Friday, 11 August 2017

From Today, Dramaturgy Changes: Philip R Holden @ Edfringe 2017

Widower, 60s, seeks younger man for love, laughs and hopefully more – please don't mind that I have a daughter.

From Today. Everything Changes by
Ian Tucker-Bell at theSpace on North Bridge (V36) Aug21-16 4pm daily

From Today Everything Changes is a new play taking a fond look at the experience of coming out in later life.

After thirty years of marriage, Chris faces the rest of his life with a big decision to make.  Should he be true to himself or continue to live a lie?   How will his grown up daughter react to him being gay?  And how will she feel about his new boyfriend?

The play started life three years ago when it was part of the Oast Theatre’s New Writers programme, before being taken to drama festivals in the South East of England.  

What was the inspiration for this performance?
Ian wrote this script to explore the experience of several friends of his that had similar experiences. They were men growing up through the 60s where being gay wasn't even acknowledged and many ended up getting married, having families and feeling trapped.

Is performance still a good space for the public discussion of ideas? 
Yes, absolutely. The great thing about theatre is that no member of the audience knows exactly what s/he is getting. They have an idea and the publicity or word of mouth has made an offer to them of some sort. Once they are in their seat however, they are committed to travelling through the experience. It could be a comedy that makes them cry or an expected light entertainment that challenges their preconceptions.  As the audience is together (and so safe) and separate (so self contained) the audience never has to admit their views have changed as a result. 

How did you become interested in making performance?

I grew up in a family that was engrossed in theatre and performance. Ian, by contrast, didn't realise his love of theatre until after he'd left school and taken some wrong turns. i think, for him, coming out as gay and expressing himself through music and theatre went hand-in-hand. For me, it was just an unquestioned part of my life. For Ian I think (though you'd have to ask him) it was about liberation and being able to be true to oneself - very much a theme of this play.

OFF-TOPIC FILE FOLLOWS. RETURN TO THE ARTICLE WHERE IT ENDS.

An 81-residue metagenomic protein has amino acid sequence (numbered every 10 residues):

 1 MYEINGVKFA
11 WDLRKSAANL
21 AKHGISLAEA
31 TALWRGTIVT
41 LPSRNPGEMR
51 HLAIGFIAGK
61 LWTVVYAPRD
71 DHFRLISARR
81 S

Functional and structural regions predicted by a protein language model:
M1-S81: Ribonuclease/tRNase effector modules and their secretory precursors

Is there any particular approach to the making of the show?

An earlier version of this play was produced for a competitive festival. I saw that version and enjoyed it hugely. However when ian asked me about taking it to Edinburgh I knew it had to be stripped back somewhat and the emotional conflict at the heart of the story should be heightened.

Does the show fit with your usual productions?

Yes and no. We're part of a theatre in Kent called the Oast Theatre. Although everyone is unpaid, it's a little powerhouse of production. We do a play a month and have a very strong youth theatre and a group for children. We have a fairly traditional  audience, but we push them a bit and we're increasingly  doing more experimental work and we have an open invitation for new one act plays to be read and performed.

What do you hope that the audience will experience?

That's an interesting question. I don't think we're in the business of telling the audience what to think or feel. Having said that, the story is simple and truthful. It's a love story and, as people have been remarking on social media, love is love is love.  So people will empathise with the characters.

What strategies did you consider towards shaping this audience experience?
The strategy was just to tell the story. Chris, the main character, is essentially taking the audience with him as he recollects the key events that led to now. The audience is right there, face to face with him, so that was our major principle - no separation between him and them.  Beyond that then, the challenge was to bring the recollection to life - the script does this - but the audience is transported, effectively seeing a 'playback' of Chris' recollections.

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